When losing something leads to something ‘wonderful’: Dwight’s experience upgrading to the Baha 5 Sound Processor

When losing something leads to something ‘wonderful’: Dwight’s experience upgrading to the Baha 5 Sound Processor

This blog was adapted from its original article on Hear and Now, a Cochlear Americas recipient blog. Read it here.


Dwight J. of Colorado streams a phone call directly into his Baha 5 Sound Processor.

Dwight J. of Colorado streams a phone call directly into his Baha 5 Sound Processor.

Sometimes losing something important to you turns out to be surprisingly “wonderful.” Just take it from Dwight J. in Colorado, U.S.

After a day of hiking, Dwight noticed he could not hear as well as he was used to. He reached up and discovered his BP100 Sound Processor was gone. He looked everywhere for it, but he realised he must have lost it while out on the hike.

Dwight acted quickly and called Cochlear to get a replacement. To his surprise, the representative told him Cochlear no longer offered the BP100. They introduced Dwight to the Baha 5 Sound Processor, and he knew he wanted an upgrade.

“It’s wonderful,” Dwight said after upgrading.

He said he especially likes being able to connect to his sound processor with Bluetooth, stream phone calls and stream radio directly to his sound processor while out on a walk.

Dwight also said he carries his Cochlear Wireless Mini Microphone with him wherever he goes. “I put it on whoever I’m talking to, if I’m in a loud situation, so that I’m able to hear them,” he said.

When it comes to continuing his journey as a part of the Baha family, Dwight seems thrilled.

“Cochlear culture oozes with a four-letter word: care,” he said. “They care about people.”

Dwight is a member of his local chapter of Cochlear Community, a Cochlear Americas program that connects Cochlear recipients in the U.S.


Want to share your story, hearing tips or Baha advice with The Baha Blog? Let us know! Find us on Twitter at @TheBahaBlog, on Facebook at our page The Baha Blog or via email at bahablog@cochlear.com.

 

World Down Syndrome Day and hearing loss: Celebrating children like Chloe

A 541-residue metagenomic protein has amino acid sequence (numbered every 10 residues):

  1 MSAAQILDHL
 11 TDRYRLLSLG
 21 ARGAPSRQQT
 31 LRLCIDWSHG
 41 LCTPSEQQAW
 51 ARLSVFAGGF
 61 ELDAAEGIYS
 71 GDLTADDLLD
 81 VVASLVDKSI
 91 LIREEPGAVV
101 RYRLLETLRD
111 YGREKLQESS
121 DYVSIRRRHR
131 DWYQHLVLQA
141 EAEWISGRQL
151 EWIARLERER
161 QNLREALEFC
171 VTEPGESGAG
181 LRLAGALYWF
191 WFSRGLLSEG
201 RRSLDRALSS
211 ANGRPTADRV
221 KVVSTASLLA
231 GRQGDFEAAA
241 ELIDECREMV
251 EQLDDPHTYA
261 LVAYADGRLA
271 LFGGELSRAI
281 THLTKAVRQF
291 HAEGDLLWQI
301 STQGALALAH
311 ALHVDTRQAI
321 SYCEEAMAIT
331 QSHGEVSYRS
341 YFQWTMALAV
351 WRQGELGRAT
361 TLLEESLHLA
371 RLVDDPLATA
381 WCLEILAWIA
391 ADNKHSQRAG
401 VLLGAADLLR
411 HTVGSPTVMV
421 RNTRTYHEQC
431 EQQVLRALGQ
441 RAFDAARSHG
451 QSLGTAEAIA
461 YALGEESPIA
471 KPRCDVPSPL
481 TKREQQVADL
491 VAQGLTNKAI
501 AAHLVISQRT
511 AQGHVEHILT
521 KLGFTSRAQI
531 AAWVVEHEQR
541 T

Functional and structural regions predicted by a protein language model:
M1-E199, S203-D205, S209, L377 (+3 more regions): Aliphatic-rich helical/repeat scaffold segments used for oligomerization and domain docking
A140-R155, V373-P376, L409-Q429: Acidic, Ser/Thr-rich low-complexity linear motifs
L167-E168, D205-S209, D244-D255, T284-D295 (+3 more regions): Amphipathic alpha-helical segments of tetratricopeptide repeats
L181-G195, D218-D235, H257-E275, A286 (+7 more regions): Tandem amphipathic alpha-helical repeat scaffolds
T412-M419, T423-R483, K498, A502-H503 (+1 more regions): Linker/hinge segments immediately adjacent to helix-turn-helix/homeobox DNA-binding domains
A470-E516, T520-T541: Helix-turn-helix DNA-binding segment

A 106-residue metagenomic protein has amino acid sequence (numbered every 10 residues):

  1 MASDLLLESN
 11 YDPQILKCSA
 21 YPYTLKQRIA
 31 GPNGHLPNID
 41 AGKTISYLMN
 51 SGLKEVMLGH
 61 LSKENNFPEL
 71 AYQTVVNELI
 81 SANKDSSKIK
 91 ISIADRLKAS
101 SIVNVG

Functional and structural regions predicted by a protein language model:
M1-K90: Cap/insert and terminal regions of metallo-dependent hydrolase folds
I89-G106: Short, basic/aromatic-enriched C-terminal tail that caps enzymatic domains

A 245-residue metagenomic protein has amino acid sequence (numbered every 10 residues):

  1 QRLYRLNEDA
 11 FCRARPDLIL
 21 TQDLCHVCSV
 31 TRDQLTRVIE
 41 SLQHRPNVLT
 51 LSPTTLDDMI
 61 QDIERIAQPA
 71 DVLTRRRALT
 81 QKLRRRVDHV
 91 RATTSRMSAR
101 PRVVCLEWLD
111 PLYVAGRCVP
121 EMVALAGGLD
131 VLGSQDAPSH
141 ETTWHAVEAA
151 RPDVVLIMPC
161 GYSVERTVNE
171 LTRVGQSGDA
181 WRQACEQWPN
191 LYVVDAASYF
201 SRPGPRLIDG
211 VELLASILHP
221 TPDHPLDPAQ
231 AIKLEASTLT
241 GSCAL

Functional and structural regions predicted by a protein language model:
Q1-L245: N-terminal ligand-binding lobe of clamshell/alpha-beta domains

The following is a re-post of a guest blog from 2014 about Chloe, who was born with Down syndrome and lived with hearing loss until she was implanted with the Baha System at 10 years old in 2010. Chloe was 14 when her mother Jane wrote this guest blog to share with us the affect Chloe’s Baha implant had on her life. Join us in marking World Down Syndrome Day today (21 March) and celebrating children like Chloe.


It’s been a while since you last heard about Chloe. She is now 14, in year nine at senior school and even more of a little madam than when we last met four years ago.

Unfortunately Chloe’s health hasn’t been very good the past two years. She has had some major operations which have left her bed bound for weeks, and in and out of hospitals. Chloe has shown incredible strength and determination, both because that’s the type of girl she is and because she was able to communicate effectively with hospital staff and myself.

This is all thanks to her Baha sound processor. Chloe’s language skills and attention skills have flourished over the last four years; her vocabulary has grown, she is learning new words each day and she is definitely more attentive to those talking to her (apart from when she chooses not to!). This meant the hospital staff was able talk her through what was going to happen and she could indicate her pain levels and talk to the doctors.